New grad rn :( I wanna cry - page 2
I was wondering if anyone will be able to help me... I am a new grad ADN RN in nyc. I am currently enrolled to get my BSN and will be done by Feb 2013. I have yet to find a nursing job, I... Read More
May 4, '12 by PrincessRN101Quote from srn789seems like the doctor/boss is taking advantage of you, because he knows the situation your in. and he's using u to manage his office, because you have the qualifications, without the pay.You are lucky you are trying to relocate. We have no place to go besides NYC. Relocation is out of the question. I wish there were private offices hiring here, most, if not all the private offices here (including the office I work in) hire MAs or CNAs that get paid half a nurses salary and do as much as a nurse would do. For me its not only about applying to hospitals, its getting a job anywhere, I just love working with pts so I wouldn't care where I worked, as long as it was a job in the field... I have faxed dozens of resumes to all the nursing homes in the area with no response .... I just wish there would be a light at the end of this dark tunnel... Lindsey.. I am so sorry to hear you got laid off... I am so afraid to lose my job that I literally do anything my boss says, my coworkers and superiors all think he is purposely taking advantage of me because he knows I need some sort of income, which just makes the whole thing worse.......... I hope we all three will have some good news this week....................... !!!!!!!!!!!!!!!!!!!!!!!!!!!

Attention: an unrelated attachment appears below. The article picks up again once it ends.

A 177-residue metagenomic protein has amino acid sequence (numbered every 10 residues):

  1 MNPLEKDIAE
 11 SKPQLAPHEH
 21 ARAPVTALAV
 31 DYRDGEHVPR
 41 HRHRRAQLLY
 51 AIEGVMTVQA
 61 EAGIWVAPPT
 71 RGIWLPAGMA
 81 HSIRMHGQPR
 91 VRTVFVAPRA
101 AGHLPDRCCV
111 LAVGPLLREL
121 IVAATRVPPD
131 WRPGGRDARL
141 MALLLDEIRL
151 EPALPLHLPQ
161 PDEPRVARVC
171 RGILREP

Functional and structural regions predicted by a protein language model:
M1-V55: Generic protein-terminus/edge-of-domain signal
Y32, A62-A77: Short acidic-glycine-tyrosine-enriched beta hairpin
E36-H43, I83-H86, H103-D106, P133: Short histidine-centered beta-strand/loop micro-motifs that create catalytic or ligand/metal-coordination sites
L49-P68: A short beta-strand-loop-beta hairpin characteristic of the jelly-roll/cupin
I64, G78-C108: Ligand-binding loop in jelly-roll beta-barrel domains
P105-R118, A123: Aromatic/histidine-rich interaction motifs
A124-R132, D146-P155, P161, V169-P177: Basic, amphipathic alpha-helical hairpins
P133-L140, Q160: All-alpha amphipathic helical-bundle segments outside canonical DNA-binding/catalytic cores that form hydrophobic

May 4, '12 by elprupTell your story to your congressman/woman. We need to tell everybody about how exceedingly hard it is to find a job as a new grad! Everybody I talk to, send letters/emails to does not believe me. Google "who is my congreeman" and you can start there. I have even written oprah, ellen, all the networks, president, etc. But until everybody does it, they will keep believing there is a nursing shortage. There is not a nursing shortage! Arrrrgggg maybe I should just be a pirate
May 4, '12 by MadpeysRNMaybe we should start writing newspapers, etc and start exposing schools that continuely accepting students while GN's can't get a job also.
May 4, '12 by RNtobeinSoCalSenator Gillebrand (sp?) of NY is big on nursing issues, so contact her office. Also, I've heard you can work as an LPN/CNA type job in some hospitals that require BSNs. It's illegal in CA & NJ, but maybe NY is different. Even though you have your RN, they'll take you for a lower level job (and pay) until you earn your BSN, then you can roll into that job.